By Hannah Rank
The consistently growing population of Hispanics in Illinois, paired with an unprecedented number of eligible voters, have local activists involved in Hispanic outreach looking for ways to engage this voting bloc.
“This is something we’ve been anticipating for a very long time,” Celina Villanueva, who runs voter engagement programming at the Illinois Coalition for Immigrant and Refugee Rights (ICIRR), said of the growing Latino constituency. “This is a voting bloc that really hasn’t flexed its muscles to the full capacity.”
According to the Pew Research Center, there were 708,000 eligible Hispanic voters in Illinois in 2008; for the 2016 election cycle there will be 951,000. That’s 34 percent more eligible voters over an eight-year period, and 44 percent of the total population of Hispanics in the state. The think-tank ranked Illinois the 11th highest state for percentage of Hispanic voters.
Martin Torres, senior policy analyst for the Latino Policy Forum, a Chicago-based organization that promotes Latino involvement in political decision-making, noted that though there are a growing number of eligible voters, compared with other demographic groups, turnout of Hispanic at the polls still lags. Torres said in the 2014 midterms, 65 percent of eligible non-Latino white voters and 69 percent of eligible non-Latino blacks cast a ballot, yet only 53 percent of eligible Latino voters cast a ballot.
Pew also noted that, nationally, the largest age bracket of eligible Hispanic voters – nearly half – are millennials (ages 18-36).
Both Torres and Villanueva credit young people as driving population growth and voter eligibility in Illinois as well.
“It’s the kids that are now growing up that are turning 18 years old that are moving into that space where they’re the citizens in the household,” Villanueva said.
“Latino children now account for one in four children under age five and about that percentage which is in pre-K through K-12,” Torres said. “In a couple of generations, you’re looking at a Latino population that’s almost a quarter or about a quarter of the state’s population.”
As of 2014, the Hispanic population accounted for 17 percent of the total Illinois population.
Villanueva focuses a good amount of her time on engaging these new, young, mostly second-generation voters with programs like the New Americans Democracy Project (NADP). She says the earlier you can get them invested in politics and specifically the issues affecting their communities, the more likely they are to participate in elections.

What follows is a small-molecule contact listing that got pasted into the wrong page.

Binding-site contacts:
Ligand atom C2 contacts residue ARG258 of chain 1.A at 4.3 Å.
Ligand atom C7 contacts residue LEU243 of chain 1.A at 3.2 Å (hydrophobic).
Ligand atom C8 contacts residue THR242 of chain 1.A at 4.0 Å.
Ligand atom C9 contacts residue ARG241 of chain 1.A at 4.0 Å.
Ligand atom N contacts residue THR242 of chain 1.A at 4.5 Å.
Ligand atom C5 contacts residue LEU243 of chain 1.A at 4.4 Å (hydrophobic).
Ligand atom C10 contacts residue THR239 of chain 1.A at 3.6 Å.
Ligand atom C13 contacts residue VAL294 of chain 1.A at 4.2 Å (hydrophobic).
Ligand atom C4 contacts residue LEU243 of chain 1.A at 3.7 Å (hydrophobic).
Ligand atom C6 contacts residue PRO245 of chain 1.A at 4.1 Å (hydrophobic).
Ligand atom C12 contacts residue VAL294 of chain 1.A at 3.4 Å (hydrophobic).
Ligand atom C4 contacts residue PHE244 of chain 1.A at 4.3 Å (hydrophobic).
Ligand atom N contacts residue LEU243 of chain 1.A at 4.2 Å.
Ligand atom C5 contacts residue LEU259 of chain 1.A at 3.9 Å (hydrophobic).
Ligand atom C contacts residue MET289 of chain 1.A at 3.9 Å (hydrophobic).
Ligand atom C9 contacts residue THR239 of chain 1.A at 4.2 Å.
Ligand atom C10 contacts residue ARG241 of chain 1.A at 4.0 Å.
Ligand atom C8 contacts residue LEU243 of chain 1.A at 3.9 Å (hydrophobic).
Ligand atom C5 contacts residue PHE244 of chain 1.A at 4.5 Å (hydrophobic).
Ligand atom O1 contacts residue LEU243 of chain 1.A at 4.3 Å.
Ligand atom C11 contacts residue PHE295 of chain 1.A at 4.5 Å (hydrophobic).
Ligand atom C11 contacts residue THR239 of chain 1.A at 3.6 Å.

Villanueva says she also stations volunteers outside swearing in ceremonies so, immediately after becoming a citizen, people will become registered. She hopes in the future the process of new citizen voter registration will be automatized and synchronized.
As Villanueva explains, these initiatives ultimately stem from a desire to change Latino immigrants’ perceptions of democracy and the voting process – a system that in their home countries has often not served them well.
“You know, they might have been fleeing persecution because of political involvement or because of levels of education,” she said. “Or they might just be fighting for their lives and so, priorities are different. Democracy isn’t necessarily the priority – the priority is making money to feed my kids.”
Villanueva worries also about the lack of Latino representation in political office, and how that affects turnout.
“If folks don’t see themselves represented in the candidates that are running for offices, and truly see themselves represented, it’s a turnoff.” Villanueva said.
As an example, she cited Jesús “Chuy” Garcia’s campaign against Mayor Rahm Emanuel in the midterms last fall. “You had over 20,000 more Latinos come out to vote for a municipal election within the Chicago area, as opposed to the gubernatorial election a few months before that.”
Torres said that for those legislative districts that have a pretty substantial but not majority Hispanic population – meaning around 15 to 30 percent of the population – Latino voter turnout is “absolutely critical.” According Torres, of the 177 combined state legislative districts, around 59 fit those parameters.
“Every lawmaker has access to the voter file and every lawmaker knows which residents are voting,” Torres said. “So, it’s critical to Latinos across the state and those Latinos that live in these districts to get out, cast a ballot, be counted, be heard, and to show that this demographic is one that you should pay attention to.”